The term mono no aware was coined by the eighteenth century literary scholar Motoori Norinaga, by combining aware, which means sensitivity or sadness, and mono, which refers to ‘things.’ Norinaga saw this mood as epitomising a Japanese aesthetic sensibility, characterised by pathos at the fleeting, impermanent nature of life. This is reflecting in the haunting opening lines of The Tale of the Heike, the epic 14th Century Japanese folktale:

The sound of the Gion shōja bells echoes the impermanence of all things…The proud do not endure, they are like a dream on a spring night.

Recognition of the impermanence and transience of life is a central tenet of Buddhism, which has had a pivotal role in shaping the culture of Japan. In Buddhism, life is seen as being marked by three key qualities. The first two are impermanence and insubstantiality, referred to in Japanese as mujō (無常) and muga (無我) respectively. However, unfortunately, we mostly live in hopeful denial of these two aspects of existence, clinging in vain to phenomena that are inherently subject to change. This kind of clinging is then seen as the cause of the third ‘mark’ of existence, namely (苦), which translates as dissatisfaction or suffering. However, the promise of Buddhism is that liberation can be found through a deep understanding and acceptance of mujō and muga.

This is where the value and beauty of mono no aware makes itself felt. In this mood, impermanence and insubstantiality are not only accepted, deep down; going further, one is able to glimpse a tender appreciation of this ephemerality. This does not mean that impermanence is welcomed or celebrated, of course. Sadness is still inherent in mono no aware, which is imbued with sorrow at this inevitable transiency, at the loss of people and things that are precious to us. However, this melancholy is suffused with a quiet but heartfelt gladness that we had the chance to witness the beauty of life at all, however fleetingly. With mono no aware, we are sighing rather than weeping. This mood was captured with particular genius by the poet Matsuo Bashō (1644-1694), arguably the greatest master of the Haiku. Many of his poems are revered as perfectly articulating mono no aware, perhaps above all this…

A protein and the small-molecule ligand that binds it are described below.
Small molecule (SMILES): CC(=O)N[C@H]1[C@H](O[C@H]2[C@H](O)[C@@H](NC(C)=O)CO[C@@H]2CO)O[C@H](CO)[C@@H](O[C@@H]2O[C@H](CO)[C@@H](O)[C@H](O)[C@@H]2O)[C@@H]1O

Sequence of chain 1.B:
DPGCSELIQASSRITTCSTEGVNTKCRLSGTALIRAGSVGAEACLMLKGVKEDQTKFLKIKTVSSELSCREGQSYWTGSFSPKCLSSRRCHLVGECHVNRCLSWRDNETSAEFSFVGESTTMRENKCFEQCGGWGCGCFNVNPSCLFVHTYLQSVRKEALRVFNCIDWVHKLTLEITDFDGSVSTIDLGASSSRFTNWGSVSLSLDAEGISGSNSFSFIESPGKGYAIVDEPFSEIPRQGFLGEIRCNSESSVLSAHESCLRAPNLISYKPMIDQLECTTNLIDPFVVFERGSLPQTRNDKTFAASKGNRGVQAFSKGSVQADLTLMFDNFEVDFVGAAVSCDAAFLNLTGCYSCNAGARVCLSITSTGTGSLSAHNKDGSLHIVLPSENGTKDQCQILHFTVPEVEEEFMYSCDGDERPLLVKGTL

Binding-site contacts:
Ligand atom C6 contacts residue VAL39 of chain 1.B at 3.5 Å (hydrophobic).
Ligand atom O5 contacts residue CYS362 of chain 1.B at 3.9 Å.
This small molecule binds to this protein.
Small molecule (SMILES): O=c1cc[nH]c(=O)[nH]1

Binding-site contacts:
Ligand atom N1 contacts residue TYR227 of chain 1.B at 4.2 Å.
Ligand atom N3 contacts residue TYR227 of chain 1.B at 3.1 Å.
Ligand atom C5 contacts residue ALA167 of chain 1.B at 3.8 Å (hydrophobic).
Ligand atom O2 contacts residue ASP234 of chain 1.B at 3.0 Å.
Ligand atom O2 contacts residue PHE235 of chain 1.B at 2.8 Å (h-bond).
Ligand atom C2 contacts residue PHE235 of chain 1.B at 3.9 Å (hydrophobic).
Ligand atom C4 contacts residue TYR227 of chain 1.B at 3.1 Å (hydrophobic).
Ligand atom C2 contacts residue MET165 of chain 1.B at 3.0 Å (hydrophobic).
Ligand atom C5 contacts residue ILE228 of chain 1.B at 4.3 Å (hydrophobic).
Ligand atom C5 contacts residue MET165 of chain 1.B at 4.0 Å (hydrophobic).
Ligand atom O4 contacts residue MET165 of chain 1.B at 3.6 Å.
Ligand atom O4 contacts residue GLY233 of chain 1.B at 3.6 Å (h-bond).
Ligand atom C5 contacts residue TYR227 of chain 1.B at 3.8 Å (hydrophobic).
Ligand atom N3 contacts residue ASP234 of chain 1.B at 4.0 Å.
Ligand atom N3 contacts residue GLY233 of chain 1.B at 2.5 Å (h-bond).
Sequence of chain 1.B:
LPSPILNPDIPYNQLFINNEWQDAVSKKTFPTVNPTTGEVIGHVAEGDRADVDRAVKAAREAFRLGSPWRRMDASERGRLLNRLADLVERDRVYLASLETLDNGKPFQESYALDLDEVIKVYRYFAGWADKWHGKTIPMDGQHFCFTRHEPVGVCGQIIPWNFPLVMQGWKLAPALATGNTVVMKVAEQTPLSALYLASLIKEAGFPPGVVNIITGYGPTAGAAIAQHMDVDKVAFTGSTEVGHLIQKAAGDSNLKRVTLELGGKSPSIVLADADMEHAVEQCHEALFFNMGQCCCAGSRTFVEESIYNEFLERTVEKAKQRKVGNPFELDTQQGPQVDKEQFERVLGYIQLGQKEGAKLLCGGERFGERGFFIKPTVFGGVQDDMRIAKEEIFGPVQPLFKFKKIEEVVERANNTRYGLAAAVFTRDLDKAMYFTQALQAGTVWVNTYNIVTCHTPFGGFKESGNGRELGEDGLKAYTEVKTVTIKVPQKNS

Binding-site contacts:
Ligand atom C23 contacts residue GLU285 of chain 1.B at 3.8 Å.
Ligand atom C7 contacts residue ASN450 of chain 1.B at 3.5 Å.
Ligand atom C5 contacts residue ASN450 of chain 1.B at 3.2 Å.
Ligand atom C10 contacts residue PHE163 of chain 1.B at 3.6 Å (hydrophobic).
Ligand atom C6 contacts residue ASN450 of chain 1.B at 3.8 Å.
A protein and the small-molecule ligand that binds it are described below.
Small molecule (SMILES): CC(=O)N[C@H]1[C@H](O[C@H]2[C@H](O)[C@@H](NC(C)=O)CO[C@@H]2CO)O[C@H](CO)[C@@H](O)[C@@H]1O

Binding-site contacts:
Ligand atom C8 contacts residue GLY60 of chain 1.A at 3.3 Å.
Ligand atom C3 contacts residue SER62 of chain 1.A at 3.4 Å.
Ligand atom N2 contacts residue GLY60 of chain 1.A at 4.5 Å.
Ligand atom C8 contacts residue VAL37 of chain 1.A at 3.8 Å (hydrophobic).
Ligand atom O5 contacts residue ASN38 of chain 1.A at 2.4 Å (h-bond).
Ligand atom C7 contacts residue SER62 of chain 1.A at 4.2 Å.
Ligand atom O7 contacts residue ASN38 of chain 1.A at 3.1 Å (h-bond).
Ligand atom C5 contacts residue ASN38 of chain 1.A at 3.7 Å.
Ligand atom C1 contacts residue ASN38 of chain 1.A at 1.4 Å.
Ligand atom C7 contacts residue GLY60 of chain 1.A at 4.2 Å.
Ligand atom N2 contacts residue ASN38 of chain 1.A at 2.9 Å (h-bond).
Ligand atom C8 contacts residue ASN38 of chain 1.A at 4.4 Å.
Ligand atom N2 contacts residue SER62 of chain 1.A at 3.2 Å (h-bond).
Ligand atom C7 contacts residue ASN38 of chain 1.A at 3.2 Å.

Summer grasses – the only remains, of warriors’ dreams.

Moreover, mono no aware recognises that this ephemerality is somehow integral to beauty, that beauty depends on this kind of transiency. In Zen the pre-eminent symbol of mono no aware is the cherry blossom, whose fragile bloom delights us so briefly during the first flush of spring, and which can evoke the strange kind of sad happiness I described above. Crucially, our appreciation of its beauty is heightened by our awareness of its transiency, in a way that would be missing if its delicate blossoms were a permanent feature of our landscape. And as we reflect on this intertwining of beauty and transciency, it may perhaps elevate our appreciation of all that is dear to us. As expressed by Yoshida Kenkō (1283-1350):

If man were never to fade away like the dews of Adashino… how things would lose their power to move us!

And so, as I reflect on mono no aware, it feels that this term does have the potential to expand our emotional horizons. After all, what if we could learn to see all the world through such appreciative eyes?